Stewart Brand on Nuclear Power

Fascinating short interview with Stewart Brand, founder of the Whole Earth Catalog. In his recent book, An Eco-Pragmatist Manifesto, Brand calls for many more nuclear power stations to be built. Watch the video to find out why he thinks this is a solution, rather than a hindrance to the fight against climate change:

Compelling viewing. But isn’t Brand missing something? Doesn’t nuclear power produce carbon? Isn’t nuclear power a safety and health hazard?

Brand certainly raises some important points – many of which we are still very far from consensus.  I’m still unsure as to where I stand on the nuclear versus renewables debate. However, I do admire Brand’s pragmatism on issues as contentious and shrouded in misinformation as the nuclear debate is.

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One thought on “Stewart Brand on Nuclear Power

  1. Japan, one of the world’s most technologically-advanced nations, has been incapable of stemming the radiation leaks from the damaged reactors at Fukoshima, this almost 2 weeks after the tsunami wiped out the plant’s electrical cooling system! Furthermore, none of the other nuclear superpowers, including the United States and France, have yet been able to help come up with a technological solution for this situation. In the face of such impotence, Stewart Brand, is it not perverse, hugely irresponsible and callous to still claim that nuclear technology is safe and the best option for our planet?

    The situation in Japan is a tragedy of untold proportions and could even get worse unless the runaway heating of the reactors is brought under control. It is increasingly obvious that nuclear technology has a LONG way to go before it can be demonstrated safe. Obviously, the nuclear waste problem is still unresolved. And closer to home, nuclear plants off the coast of California could be vulnerable as they are located in an area of significant seismic activity, and, as those of Fukoshima, keep spent nuclear fuel in water-cooled, potentially vulnerable containment vessels…and of even greater concern, the surrounding areas are home to millions of people, rather than the tens of thousands in the affected areas of Japan.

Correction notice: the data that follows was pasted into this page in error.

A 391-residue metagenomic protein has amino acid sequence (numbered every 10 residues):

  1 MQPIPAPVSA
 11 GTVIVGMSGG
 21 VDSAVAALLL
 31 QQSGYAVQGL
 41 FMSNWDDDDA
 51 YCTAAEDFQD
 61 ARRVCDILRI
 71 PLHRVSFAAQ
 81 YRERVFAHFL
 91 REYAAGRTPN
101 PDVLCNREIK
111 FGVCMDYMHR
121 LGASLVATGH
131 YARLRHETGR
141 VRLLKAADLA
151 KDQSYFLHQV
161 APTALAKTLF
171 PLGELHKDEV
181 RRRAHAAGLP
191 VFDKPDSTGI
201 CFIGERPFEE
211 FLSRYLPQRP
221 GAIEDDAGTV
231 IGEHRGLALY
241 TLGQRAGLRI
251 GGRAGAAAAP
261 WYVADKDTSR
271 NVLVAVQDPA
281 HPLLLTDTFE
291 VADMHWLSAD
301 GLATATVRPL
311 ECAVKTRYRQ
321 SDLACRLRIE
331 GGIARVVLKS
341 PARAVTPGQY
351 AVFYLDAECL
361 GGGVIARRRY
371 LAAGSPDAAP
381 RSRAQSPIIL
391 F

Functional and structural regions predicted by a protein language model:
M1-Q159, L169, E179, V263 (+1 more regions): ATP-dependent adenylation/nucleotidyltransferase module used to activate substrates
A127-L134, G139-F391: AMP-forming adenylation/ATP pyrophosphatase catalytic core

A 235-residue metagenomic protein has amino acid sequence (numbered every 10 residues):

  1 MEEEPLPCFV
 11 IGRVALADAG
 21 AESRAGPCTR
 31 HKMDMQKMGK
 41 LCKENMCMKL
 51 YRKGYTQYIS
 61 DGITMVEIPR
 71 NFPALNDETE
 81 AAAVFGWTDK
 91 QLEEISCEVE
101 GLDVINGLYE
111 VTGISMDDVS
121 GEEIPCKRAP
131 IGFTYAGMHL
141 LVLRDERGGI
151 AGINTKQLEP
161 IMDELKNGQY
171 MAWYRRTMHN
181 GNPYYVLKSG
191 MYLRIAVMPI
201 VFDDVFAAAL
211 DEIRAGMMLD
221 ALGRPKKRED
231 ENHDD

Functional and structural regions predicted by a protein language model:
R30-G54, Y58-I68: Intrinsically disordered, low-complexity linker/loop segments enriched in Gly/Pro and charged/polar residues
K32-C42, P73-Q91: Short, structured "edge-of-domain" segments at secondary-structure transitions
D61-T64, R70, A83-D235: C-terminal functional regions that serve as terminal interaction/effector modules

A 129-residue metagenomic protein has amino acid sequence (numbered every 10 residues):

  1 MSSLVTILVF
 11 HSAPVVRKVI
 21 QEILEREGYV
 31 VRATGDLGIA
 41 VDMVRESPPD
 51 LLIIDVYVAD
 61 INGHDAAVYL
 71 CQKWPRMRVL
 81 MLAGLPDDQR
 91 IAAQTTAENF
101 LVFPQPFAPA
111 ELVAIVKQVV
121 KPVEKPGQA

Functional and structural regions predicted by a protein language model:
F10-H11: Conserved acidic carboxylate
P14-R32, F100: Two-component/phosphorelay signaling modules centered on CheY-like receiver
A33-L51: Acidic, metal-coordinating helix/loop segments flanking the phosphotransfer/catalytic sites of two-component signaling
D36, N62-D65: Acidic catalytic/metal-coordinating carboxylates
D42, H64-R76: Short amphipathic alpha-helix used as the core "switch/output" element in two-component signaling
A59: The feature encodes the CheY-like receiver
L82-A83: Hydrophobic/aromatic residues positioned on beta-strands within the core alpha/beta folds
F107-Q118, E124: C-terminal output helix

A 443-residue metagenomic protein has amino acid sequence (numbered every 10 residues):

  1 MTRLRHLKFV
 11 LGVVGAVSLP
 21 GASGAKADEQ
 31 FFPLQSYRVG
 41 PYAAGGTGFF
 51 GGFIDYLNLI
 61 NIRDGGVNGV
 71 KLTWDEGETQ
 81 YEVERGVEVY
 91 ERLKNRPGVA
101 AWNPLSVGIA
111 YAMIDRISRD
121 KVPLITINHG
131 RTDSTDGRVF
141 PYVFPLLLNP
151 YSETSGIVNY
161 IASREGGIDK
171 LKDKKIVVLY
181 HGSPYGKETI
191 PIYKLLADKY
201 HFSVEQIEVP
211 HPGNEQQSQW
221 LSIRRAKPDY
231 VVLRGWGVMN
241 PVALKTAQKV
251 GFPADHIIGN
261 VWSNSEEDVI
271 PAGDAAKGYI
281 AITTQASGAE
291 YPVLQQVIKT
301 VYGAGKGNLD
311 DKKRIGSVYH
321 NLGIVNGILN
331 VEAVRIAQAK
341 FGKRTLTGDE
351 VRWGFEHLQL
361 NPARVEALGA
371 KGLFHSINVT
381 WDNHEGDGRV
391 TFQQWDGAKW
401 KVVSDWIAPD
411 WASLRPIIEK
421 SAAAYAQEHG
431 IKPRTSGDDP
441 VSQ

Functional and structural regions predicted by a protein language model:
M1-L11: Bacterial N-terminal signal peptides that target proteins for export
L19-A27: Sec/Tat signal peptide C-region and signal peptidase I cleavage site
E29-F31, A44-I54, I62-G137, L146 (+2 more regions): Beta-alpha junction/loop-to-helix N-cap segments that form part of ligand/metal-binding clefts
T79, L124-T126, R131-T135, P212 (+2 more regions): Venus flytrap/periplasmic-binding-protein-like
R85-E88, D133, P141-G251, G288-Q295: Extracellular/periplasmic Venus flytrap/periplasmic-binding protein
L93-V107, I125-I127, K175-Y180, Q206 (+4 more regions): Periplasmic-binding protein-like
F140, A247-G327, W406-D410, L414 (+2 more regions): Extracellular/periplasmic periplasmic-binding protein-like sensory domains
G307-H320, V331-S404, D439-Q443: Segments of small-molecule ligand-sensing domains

We need to get over our suicidal belief that we should wait for a technological fix for the problems confronting us in this ‘modern age’. We have to face the reality that we have brought them on ourselves – they stem from our greed, addiction to technology and overconsumption of energy. The solution lies not in gambling with nuclear and fossil fuel-dependent technology but in re-learning to live sustainably and in harmony with the earth – that is the true green solution, has many precedents (both past and present), and is the only viable option for our planet. Our survival is at stake – let’s hope we learn that essential lesson before it is too late.

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